The lyrics John Lennon wrote just to mess with people

The Beatles' John Lennon showed genius in the songs he created, but that doesn't mean he sought greatness in everything he wrote. The unconventional musician liked to challenge people. In fact, the song "I Am the Walrus" intentionally used befuddling lyrics (posted at AZLyrics) to stress the point that music isn't always serious. Lennon was inspired by Lewis Carroll's 1871 poem "The Walrus and the Carpenter," coupled with his own loopy LSD trips, and the lyrics seemingly reflect that: "Sitting on a cornflake, waiting for the van to come." Wait, what? Should we take that literally?

And the chorus is equally confounding: "I am the eggman, They are the eggmen, I am the walrus. Goo goo g' joob." Huh? Who is the eggman? John, Paul, George, Ringo? Or is one of them the walrus? This is a question that has haunted fans for decades. Some lyrics reference other Fab Four songs: "Like Lucy in the sky." What is Lucy from their earlier song,  "Lucy in the Sky with Diamonds" (with lyrics at the Genius website) doing here?

"I Am the Walrus" often seems like a string of nonsensical phrases and images. And it is. Lennon wrote gibberish deliberately to mock people who over-analyzed the Beatles' music. The Beatles Bible reported that Lennon got a letter from Stephen Bayley, a student at his old primary school, Quarry Bank, which told him that a teacher had asked the class to analyze Beatles lyrics as an assignment. Lennon was amused and appalled.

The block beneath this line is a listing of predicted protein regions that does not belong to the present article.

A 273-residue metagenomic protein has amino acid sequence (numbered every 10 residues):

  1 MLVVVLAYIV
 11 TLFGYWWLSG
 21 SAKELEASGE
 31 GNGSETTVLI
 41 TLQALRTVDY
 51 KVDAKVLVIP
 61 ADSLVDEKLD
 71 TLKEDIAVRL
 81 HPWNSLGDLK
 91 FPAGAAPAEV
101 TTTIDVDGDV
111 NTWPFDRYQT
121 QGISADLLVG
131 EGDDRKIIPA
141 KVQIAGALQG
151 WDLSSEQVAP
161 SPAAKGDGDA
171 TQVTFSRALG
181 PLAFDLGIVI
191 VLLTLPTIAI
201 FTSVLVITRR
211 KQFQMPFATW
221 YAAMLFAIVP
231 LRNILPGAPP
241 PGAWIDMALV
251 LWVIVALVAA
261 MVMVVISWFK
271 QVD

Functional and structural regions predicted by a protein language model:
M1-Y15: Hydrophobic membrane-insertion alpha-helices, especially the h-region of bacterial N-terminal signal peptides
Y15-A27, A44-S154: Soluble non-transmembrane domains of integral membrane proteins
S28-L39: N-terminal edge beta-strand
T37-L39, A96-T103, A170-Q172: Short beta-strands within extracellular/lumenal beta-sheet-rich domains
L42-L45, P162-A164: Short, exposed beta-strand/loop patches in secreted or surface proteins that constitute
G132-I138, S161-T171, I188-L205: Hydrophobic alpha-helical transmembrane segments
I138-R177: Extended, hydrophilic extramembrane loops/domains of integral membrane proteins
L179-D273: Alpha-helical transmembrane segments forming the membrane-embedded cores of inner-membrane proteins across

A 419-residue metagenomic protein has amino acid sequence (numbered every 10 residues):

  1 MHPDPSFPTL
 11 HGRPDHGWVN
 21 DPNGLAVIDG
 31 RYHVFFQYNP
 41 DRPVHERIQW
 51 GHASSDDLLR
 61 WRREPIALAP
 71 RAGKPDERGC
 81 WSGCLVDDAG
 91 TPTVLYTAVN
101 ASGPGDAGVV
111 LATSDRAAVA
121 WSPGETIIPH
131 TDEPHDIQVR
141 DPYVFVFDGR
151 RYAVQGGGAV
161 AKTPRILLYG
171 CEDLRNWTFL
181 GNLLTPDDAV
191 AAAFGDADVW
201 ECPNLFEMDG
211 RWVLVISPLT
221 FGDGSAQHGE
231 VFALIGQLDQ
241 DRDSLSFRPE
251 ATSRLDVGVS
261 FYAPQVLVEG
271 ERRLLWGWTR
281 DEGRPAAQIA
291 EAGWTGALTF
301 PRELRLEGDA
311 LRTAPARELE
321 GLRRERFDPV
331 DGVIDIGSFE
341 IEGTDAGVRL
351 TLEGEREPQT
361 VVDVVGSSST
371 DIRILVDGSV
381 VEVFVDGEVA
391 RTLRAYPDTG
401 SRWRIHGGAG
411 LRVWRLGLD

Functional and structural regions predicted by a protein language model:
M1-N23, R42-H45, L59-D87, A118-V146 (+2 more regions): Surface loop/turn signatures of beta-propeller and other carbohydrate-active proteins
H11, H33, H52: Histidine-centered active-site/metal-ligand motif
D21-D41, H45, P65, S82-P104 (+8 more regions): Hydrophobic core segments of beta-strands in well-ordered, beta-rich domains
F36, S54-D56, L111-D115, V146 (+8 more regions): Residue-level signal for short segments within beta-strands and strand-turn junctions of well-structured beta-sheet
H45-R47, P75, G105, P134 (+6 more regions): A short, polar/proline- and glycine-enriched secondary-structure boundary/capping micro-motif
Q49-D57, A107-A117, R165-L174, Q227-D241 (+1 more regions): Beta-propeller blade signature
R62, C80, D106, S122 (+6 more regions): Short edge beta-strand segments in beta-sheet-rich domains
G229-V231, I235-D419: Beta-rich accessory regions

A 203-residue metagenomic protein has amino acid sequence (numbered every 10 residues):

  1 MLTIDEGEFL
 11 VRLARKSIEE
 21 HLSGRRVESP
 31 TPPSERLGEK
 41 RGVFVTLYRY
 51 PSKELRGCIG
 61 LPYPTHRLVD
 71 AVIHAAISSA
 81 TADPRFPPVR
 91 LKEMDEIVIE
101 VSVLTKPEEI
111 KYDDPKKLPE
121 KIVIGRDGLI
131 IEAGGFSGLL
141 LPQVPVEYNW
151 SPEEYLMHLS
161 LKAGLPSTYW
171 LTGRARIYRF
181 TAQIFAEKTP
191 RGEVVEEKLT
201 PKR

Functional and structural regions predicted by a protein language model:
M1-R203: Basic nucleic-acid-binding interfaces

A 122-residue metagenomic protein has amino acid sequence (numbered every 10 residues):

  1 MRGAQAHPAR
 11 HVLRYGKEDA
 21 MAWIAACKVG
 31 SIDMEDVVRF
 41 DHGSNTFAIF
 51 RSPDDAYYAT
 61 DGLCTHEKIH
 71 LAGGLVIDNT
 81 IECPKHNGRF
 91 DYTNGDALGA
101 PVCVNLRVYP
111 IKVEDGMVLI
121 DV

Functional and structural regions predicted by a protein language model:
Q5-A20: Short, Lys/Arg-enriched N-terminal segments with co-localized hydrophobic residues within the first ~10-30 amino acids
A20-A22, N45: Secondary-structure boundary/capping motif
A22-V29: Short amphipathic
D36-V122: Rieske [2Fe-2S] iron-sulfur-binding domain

Lennon used childhood influences

Lennon, currently working on "Walrus," found the idea of studying Beatle lyrics ludicrous and tried to make his new song more whimsical than intellectual. "'Walrus' is just saying a dream — the words don't mean a lot," said the The Beatles Bible, quoting Lennon. "People draw so many conclusions and it's ridiculous ... What does it really mean, 'I am the eggman?' It could have been the pudding basin for all I care. It's not that serious."

Some of the lyrics came from a childhood rhyme Lennon barely remembered, and he confirmed the exact words with an old friend, Pete Shotton. "Yellow matter custard, green slop pie, all mixed together with a dead dog's eye. Slap it on a butty, 10 foot thick. Then wash it all down with a cup of cold stick," became Walrus's "Yellow matter custard, dripping from a dead dog's eye."

The song continued along with a bunch of random thoughts — references to children's books, BBC radio bits, and even Shakespeare, according to the McCartney Times. "He thought of the most ludicrous images his imagination could conjure and wrote this song. For him, people over-analyzing the Beatles' songs were just absurd. Whereas, John wanted people to just take them as what they were — songs," said the publication. "Let the f****** work that one out," he told Shotton when the song was completed, according to the McCartney Times.

A controversial hit

The Beatles recorded the song throughout the month of September 1967, and it was released the following November. The musical composition imitated the mishmash of words, used every musical letter of the alphabet, and included orchestral accompaniment and a choir of 16 voices that chanted and whooped along with the Beatles. Despite the befuddling lyrics and general cacophony of the song, "I Am the Walrus" reached number one and two on the charts simultaneously –since it appeared both on the Magical Mystery Tour and was on the B-side of the single "Hello, Goodbye," according to the Paul McCartney Project

The BBC disliked the song's lines "Crabalocker fishwife, pornographic priestess" and "Boy, you've been a naughty girl you let your knickers down." It banned the song from broadcast because of those overt sexual references, reported The Daily Express

Despite that, the song was embraced by Beatles fans and is still discussed, with its meaning continually mulled over. Hmmm ... maybe a bit of controversy is good for hit-making after all.